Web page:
Distinct stress-inducible and developmentally regulated heat shock transcription factors in Xenopus oocytes

S Gordon, S Bharadwaj, A Hnatov, A Ali, N Ovsenek
Developmental Biology 1997 January 1, 181 (1): 47-63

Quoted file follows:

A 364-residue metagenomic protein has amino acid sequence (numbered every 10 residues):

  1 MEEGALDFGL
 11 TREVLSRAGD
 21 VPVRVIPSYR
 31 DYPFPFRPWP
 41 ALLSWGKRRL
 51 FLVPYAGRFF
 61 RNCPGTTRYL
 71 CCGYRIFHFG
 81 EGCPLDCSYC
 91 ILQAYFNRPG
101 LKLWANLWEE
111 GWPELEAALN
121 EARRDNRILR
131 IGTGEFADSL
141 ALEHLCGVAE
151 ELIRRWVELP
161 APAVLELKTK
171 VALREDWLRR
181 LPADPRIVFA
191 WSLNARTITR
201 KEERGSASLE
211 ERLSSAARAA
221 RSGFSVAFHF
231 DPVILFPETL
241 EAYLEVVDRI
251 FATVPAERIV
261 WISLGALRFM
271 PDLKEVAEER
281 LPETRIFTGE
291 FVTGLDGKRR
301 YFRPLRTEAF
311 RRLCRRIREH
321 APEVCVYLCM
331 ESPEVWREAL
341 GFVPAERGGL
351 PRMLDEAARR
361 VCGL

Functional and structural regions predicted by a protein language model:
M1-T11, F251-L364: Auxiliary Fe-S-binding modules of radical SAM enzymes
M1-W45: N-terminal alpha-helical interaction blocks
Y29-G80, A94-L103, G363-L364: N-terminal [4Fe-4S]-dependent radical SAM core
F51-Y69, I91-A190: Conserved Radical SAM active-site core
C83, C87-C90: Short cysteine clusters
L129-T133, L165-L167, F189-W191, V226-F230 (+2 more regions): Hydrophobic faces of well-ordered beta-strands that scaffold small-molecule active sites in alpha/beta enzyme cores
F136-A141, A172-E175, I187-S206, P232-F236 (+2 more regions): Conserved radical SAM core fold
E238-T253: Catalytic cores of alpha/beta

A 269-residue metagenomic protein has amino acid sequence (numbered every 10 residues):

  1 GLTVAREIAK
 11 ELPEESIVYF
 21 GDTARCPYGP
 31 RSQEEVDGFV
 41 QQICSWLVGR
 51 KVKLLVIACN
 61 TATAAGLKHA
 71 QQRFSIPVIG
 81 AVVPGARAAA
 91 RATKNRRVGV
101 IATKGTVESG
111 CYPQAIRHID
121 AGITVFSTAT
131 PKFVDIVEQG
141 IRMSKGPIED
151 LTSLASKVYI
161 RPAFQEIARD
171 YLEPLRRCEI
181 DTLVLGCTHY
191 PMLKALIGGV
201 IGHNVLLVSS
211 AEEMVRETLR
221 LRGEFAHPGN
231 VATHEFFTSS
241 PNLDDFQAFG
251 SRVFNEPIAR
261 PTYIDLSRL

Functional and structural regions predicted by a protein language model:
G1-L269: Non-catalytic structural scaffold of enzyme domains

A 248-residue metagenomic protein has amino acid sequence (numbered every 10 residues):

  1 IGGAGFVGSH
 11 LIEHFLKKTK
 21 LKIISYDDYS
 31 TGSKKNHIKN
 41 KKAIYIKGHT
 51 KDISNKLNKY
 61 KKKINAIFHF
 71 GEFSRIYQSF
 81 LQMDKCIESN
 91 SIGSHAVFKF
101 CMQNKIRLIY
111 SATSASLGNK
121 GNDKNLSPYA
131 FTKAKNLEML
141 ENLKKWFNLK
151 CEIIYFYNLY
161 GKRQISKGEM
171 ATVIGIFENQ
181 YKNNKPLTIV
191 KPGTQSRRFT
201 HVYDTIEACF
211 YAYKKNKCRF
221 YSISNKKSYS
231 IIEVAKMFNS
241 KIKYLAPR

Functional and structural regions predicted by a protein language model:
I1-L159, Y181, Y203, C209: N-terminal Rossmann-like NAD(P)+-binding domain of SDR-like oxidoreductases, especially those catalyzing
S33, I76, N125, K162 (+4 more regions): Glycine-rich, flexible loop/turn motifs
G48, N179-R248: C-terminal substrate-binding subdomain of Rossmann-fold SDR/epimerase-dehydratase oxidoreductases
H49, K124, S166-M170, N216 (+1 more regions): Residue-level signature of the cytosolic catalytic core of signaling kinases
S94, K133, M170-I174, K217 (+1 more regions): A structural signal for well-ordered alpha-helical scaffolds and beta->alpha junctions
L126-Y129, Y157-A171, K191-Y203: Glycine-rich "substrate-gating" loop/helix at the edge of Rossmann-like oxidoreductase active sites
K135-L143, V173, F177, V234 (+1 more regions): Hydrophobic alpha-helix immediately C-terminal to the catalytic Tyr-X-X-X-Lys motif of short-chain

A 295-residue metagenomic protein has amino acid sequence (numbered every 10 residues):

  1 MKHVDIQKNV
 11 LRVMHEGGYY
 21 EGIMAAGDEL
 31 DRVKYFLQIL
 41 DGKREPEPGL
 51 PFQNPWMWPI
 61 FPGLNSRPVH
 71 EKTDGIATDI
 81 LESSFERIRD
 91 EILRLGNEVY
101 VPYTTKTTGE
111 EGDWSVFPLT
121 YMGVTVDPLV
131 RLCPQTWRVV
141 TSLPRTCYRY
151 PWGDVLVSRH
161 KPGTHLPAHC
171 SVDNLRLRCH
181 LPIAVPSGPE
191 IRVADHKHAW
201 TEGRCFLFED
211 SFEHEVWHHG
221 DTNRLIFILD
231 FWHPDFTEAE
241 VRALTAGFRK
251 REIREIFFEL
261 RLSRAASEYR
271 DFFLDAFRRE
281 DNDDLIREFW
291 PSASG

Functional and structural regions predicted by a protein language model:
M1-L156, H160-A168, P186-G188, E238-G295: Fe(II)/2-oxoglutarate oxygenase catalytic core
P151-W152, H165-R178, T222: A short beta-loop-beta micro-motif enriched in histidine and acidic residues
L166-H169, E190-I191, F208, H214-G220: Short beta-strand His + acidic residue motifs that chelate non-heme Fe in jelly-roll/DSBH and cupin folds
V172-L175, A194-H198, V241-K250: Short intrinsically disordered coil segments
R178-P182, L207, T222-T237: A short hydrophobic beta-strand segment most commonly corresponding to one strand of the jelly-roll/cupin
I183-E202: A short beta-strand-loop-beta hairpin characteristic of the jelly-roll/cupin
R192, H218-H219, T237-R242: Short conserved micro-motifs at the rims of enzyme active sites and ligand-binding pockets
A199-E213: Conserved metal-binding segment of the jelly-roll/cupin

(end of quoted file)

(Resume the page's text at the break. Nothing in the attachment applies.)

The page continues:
The presence of a maternal pool of heat shock factor (HSF) in Xenopus oocytes has been suggested by two lines of evidence from previous studies. First, heat shock response element (HSE)-binding activity is induced in heat-shocked eggs and embryos prior to expression of zygotic HSF. Second, expression from microinjected heat shock protein promoters in oocytes is induced upon heat shock. To date, however, endogenous oocyte HSF molecules have not been detected, nor has induction of HSE-binding activity been directly demonstrated. Here we report the detection of distinct stress-inducible and developmentally regulated HSE-binding activities of endogenous oocyte factors. Exposure of defolliculated oocytes to heat, cadmium, and arsenite resulted in the formation of an HSE-specific complex detectable by gel mobility shift assay. Induction of HSE-binding activity by each of these stressors corresponded to increased expression from a microinjected hsp70 promoter. The stress-inducible HSE-binding complex was recognized by antiserum against mammalian HSF1, but not by HSF2 antiserum, suggesting that a Xenopus homologue of HSF1 is the major component of this activity. The HSE-binding activity of HSF1 was induced by stress treatments of stage I through VI oocytes, an indication that it is responsive to stress throughout oogenesis. During recovery from heat shock, the HSF1-HSE complex rapidly declined to control levels, but was induced for prolonged periods in oocytes exposed to continuous stress, a pattern unlike the transient activation previously observed in fertilized eggs or embryos. The kinetics of HSF1 activation in oocytes suggests that a key protein(s) regulating attenuation of the stress response is present at exceedingly low levels or is somehow modified during preembryonic development. We also detected an unusual constitutive HSE-binding complex in unstressed stage I and II oocytes, but not in later stage oocytes, eggs, developing embryos, or A6 cells. This constitutive complex was unaffected by heat or chemical treatments and was not recognized by either HSF1 or HSF2 antiserum. Appearance of the constitutive HSE-binding activity during oogenesis corresponded closely with peak levels of hsp70 mRNA detected by Northern blot analysis of RNA from staged oocytes. We suggest that the constitutive HSE-binding activity in early oocytes is formed by a unique developmentally regulated heat shock factor that may play a role in the expression of heat shock proteins during early stages of oogenesis.

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